Frank has his hands in several money making ventures; in addition to the bait shop, he also owns other businesses, and supplies tuna to restaurants.

Divorced with a daughter and having a girlfriend, his life has de
Jun 16, 2017 rated it it was amazing  ·  review of another edition
Shelves: don-winslow
Winslow really hit his stride with this thriller. It's a story about a guy running a bait shop in Ocean Beach and a few other interests besides. Frankie is retired from the life, but of course you can't outrun your past. Before he surfed the Gentleman's Hour and became everyone's buddy, he was Frankie the Machine, a mobbed-up west coast version of Goodfellas.

This story doesn't just begin when trouble finds Frankie. It began years ago when he was a driver and hanger on for first one crime boss th
Geoff Smith
Jul 01, 2018 rated it it was amazing  ·  review of another edition
Shelves: crime, novels
4.5 stars
Before reading this I read 'Power of the Dog' and thought it was great in places, but possibly a little big for me in its scope, so I was kind of excited at the prospect of reading another Winslow with a clear single character, and so I began The Winter of Frankie Machine.

So this began brilliantly, even better than The Power of the Dog, Winslow describes Frankie's ordinary life with real skill and emotion. I loved it.

Once the story begins we get to see Frankie in action as a heroic tou
Dec 01, 2013 rated it it was amazing  ·  review of another edition
This is the first book I've read by this author. Don Winslow has a truly distinctive voice. His introduction of Frankie "The Machine" Machianno is masterful. We savor his likes and dislikes, look into his life as a fish vendor on the San Diego waterfront. Only at the end to we find out Frankie's previous job: hitman for the mob.

Frankie's heart shows through in his relationship with his ex-wife, his current mistress and above all his daughter. No sense trying to summarize the plot. Someone wants
Love don Winslow this was a brilliant novel but, no where near as good as the power of dog, which is in my all time top ten books.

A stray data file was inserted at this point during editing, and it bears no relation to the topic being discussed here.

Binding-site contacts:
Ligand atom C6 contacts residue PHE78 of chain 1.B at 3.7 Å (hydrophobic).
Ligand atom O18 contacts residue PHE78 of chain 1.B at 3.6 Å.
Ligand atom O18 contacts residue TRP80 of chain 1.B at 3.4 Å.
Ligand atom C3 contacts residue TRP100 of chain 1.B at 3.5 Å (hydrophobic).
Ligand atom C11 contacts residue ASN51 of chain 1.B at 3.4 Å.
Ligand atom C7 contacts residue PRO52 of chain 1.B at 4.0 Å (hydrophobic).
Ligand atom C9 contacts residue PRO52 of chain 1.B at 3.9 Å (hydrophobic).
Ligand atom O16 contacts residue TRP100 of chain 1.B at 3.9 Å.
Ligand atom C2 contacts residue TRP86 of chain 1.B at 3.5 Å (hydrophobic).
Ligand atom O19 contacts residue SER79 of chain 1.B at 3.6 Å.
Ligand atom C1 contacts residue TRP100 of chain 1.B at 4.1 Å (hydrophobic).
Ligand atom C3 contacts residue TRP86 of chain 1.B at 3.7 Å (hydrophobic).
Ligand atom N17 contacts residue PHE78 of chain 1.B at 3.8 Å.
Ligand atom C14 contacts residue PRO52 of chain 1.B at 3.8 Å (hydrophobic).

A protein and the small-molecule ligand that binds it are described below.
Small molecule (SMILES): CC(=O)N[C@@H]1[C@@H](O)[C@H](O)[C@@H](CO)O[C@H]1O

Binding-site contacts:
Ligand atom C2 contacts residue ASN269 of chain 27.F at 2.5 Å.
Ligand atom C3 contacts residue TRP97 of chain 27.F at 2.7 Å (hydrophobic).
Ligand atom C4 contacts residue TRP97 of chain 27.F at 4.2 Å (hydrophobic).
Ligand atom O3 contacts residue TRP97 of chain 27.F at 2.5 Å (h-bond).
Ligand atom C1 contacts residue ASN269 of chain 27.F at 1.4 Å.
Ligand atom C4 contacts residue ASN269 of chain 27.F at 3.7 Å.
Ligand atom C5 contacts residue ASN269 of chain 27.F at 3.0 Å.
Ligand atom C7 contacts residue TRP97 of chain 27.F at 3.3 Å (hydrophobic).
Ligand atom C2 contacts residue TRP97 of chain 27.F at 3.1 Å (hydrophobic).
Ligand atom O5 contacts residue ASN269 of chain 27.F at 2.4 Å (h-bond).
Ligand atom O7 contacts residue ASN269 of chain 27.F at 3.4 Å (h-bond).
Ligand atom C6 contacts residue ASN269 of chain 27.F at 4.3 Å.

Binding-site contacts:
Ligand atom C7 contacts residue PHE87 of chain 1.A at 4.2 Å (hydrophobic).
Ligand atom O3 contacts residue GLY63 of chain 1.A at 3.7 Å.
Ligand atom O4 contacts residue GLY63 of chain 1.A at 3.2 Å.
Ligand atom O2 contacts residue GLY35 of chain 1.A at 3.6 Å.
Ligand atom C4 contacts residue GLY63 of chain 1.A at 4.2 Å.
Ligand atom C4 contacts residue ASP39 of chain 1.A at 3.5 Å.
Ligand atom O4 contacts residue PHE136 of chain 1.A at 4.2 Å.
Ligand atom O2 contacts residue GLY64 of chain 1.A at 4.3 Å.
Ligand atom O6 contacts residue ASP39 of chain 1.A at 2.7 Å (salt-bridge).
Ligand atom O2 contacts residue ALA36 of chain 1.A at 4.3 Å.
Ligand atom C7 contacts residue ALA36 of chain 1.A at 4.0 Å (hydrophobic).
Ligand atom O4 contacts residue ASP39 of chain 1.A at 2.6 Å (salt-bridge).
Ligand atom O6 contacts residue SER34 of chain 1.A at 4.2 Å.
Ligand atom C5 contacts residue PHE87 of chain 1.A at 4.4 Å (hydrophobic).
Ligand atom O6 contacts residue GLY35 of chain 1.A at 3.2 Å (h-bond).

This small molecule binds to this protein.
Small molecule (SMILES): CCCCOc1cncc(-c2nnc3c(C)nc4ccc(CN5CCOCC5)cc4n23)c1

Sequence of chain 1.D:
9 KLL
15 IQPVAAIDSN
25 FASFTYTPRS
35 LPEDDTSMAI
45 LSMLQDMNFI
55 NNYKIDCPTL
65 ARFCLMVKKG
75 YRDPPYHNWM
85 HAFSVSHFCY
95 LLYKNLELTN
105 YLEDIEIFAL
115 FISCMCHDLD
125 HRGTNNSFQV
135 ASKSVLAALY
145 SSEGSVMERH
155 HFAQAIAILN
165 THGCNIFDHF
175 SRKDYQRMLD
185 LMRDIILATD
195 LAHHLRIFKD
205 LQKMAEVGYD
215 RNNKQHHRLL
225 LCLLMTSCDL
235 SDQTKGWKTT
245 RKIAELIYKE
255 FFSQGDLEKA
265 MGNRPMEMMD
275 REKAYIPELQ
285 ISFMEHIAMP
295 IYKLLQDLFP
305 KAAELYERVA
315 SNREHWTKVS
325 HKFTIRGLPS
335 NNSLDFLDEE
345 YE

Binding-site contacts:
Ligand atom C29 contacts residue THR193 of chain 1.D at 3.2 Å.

If you haven't read any Don Winslow books before I would highly recommended him.
Carol Storm
A lot of good stuff here, but nothing we haven't seen before.

A surfing hitman? Lots of SOPRANOS violence, SOPRANOS sex, plus tons of Sixties nostalgia and surfing? How can you go wrong?

Well, first of all, there's not nearly enough surfing, and NO Dick Dale music! We hear a lot about surfing, but never get the feel of the good times or the music. The hero fought in Vietnam, but we don't hear much about that either.

Frankie has a whole career as a mob hitman behind him, but we're supposed to beli
This was a good story surrounding a man who had gotten out of the mob and now has a normal productive life, a longtime girlfriend and a daughter who is going to be a doctor. I'm usually not draw to Mob type books but I found it easy to connected to the protagonist. "Frankie Machine", retired.

When a contract is put out on his life he is pulled back in and is desperately trying to figure out the what and why of it all. He is forced to become Frankie Machine again to kill before being killed and p

Just, wow.

If you've been fortunate enough to have read this wonderful book, you'll completely understand my one word review. If you haven't yet read this, I recommend that you get yourself a copy, now. Utterly gripping, I haven't felt an impact from a book like this in quite a while and I even started slowing my reading pace towards the end, hoping to prolong the story for another few hours. This book sucked me in from page 1 (I often find that such a cliched saying but in this case, it's so
This was a fun book. Violent at times, bits of humor, tender moments, a mystery, thrilling parts, a twist here and there, interesting characters.
I enjoyed the way most of the story was told in flashbacks. It covered a lot of ground in a short amount of time.
Recommended to anyone who likes thrillers but wants something a little different. And if you can keep up with who's who among the names Jackie, Paulie, Frankie, Johnny, Mikey, Mouse, Mouse Jr, Mo-Mo, etc. (Spelling may be off as I was audio
this is a truly excellent noir, but i get VERY ANNOYED when there is all that mafia involved, with their mispronounced (audiobook) last names and the various mispronounced italian all over the place. but heck, super cool hard boiled mystery.
Feb 08, 2017 rated it really liked it  ·  review of another edition